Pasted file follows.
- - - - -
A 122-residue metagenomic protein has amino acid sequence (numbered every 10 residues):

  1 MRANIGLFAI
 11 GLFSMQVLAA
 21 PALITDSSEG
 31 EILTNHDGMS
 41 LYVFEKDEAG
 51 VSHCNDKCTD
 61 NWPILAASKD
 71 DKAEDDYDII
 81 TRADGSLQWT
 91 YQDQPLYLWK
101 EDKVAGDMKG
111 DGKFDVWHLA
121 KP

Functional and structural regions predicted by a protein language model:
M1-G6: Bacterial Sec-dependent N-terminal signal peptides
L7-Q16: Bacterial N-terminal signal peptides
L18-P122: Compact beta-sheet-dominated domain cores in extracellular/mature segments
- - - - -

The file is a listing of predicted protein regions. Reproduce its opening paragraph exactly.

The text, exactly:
A 122-residue metagenomic protein has amino acid sequence (numbered every 10 residues):